Hyles?

Discussion in '2000-02 Archive' started by FaithRemains, Jan 3, 2002.

  1. FaithRemains

    FaithRemains
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    I'm new around here and have seen the term "hyles type" in reference to fundamental baptists. I know (at least i think i know) that this refers to Jack Hyles, however i don't know what a "hyles type fundamental baptist" and a "non-hyles type fundamental baptist" are. please help me.
     
  2. EPH 1:4

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    A church or person that follows the teachings of Jack Hyles believe in what they call "standards"...(women don't wear pants, don't go to the "moviehouse" and so on) also they believe in "soulwinning"...everyone meets at the church on a certain night and break off into pairs, and they knock on doors, tell the sinner "the plan of salvation" and then say "if you will repeat this prayer after me, you will go to heaven." The people or churches that don't do these things are "not right with God." Other preachers that teach these "truths" are Gray, Hatch, the late John R. Rice and Curtis Hutson. Some people refer to these type teachings as brain-washing or a cult.
     
  3. Roadrunner

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    Joshua [I'm new around here and have seen the term "hyles type" in reference to fundamental baptists. I know (at least i think i know) that this refers to Jack Hyles, however i don't know what a "hyles type fundamental baptist" and a "non-hyles type fundamental baptist" are. please help me.]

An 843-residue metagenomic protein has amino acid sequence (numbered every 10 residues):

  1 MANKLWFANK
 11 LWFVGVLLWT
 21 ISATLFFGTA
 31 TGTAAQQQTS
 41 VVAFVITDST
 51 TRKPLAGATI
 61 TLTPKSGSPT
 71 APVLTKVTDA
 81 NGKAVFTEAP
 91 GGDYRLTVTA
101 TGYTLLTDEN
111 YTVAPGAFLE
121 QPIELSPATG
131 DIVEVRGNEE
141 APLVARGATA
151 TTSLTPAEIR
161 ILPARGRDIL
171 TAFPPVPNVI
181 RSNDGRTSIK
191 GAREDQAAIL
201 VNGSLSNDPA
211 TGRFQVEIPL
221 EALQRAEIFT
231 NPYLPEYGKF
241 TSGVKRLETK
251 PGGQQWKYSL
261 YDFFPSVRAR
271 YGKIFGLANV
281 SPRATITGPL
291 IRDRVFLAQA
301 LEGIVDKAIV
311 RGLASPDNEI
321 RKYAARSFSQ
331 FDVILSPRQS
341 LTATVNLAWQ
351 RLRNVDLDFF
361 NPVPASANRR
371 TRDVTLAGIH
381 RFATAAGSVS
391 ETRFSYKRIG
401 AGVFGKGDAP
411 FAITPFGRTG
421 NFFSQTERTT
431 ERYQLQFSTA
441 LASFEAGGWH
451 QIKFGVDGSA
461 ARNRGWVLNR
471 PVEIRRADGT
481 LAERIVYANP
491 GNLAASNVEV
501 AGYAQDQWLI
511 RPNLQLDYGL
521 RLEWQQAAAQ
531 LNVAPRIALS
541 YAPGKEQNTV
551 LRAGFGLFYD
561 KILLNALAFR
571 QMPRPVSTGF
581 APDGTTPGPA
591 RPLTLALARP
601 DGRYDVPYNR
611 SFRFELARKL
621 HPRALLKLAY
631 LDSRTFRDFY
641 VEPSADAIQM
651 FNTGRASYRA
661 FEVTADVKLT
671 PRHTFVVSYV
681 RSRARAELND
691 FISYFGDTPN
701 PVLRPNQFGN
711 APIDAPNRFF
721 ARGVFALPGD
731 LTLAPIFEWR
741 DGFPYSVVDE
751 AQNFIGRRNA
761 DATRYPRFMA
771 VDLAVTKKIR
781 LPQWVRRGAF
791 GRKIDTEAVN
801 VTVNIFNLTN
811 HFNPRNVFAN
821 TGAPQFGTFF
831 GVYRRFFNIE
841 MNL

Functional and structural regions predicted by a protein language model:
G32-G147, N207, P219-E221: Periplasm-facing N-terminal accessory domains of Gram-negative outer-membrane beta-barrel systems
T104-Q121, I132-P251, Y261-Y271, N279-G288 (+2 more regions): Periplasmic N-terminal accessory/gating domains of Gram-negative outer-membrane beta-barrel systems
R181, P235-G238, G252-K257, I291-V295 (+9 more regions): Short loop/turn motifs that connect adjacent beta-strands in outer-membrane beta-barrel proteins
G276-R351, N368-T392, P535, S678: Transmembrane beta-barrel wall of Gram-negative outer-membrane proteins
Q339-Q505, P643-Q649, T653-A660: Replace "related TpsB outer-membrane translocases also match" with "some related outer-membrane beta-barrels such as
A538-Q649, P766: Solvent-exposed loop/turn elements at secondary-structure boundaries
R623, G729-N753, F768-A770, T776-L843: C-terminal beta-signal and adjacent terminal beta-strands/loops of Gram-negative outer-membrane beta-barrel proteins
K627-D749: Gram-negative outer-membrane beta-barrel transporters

RR- The 'Hyles type' of fundamentalist can mean several different things, for instance:

    1. Strong pastor led church, sometimes to the point where he is overbearing; ie, The preacher often equates himself to a prophet. He insists that he has 'veto power' in your life, ie you should come to him about everything and ought to do what he says. This can get to the place where the pastor must "approve" of your decisions, who to marry, which house you buy, where you go to school, if you can accept a certain job or not, etc. And woe be to you if you go against the "man of God's" counsel, because you will be out of God's will forever until you submit yourself to him.

    2. Strong emphasis on methods, to the minimization of the Holy Spirit. Salvation is reduced to a person "making the right decision." If you are familiar with the term 'man centered evangelism,' Hyles was a champion of this philosophy.

    3. Numbers, numbers, numbers! The Hyles ego was famous. He wanted to be everyone's hero. The bus ministry was used to get so many baptisms for the church. Its a shame that FBC baptised so many thousands of children without the parents even knowing it. He is the prime reason so manny chuches have contests to see who can get the most people saved in a program. One of my HAC teachers, (who left his wife for a female student) claimed to win 44 people to Jesus on a single Saturday afternoon. East Coast Baptist Church of Virginia Beach, VA, a church of 100 people, for several years has baptized over 1000 people per year- yet they still remain at 100 attendance. (You figure it out.) The point is not to actually help people, but to rack up numbers that looks good.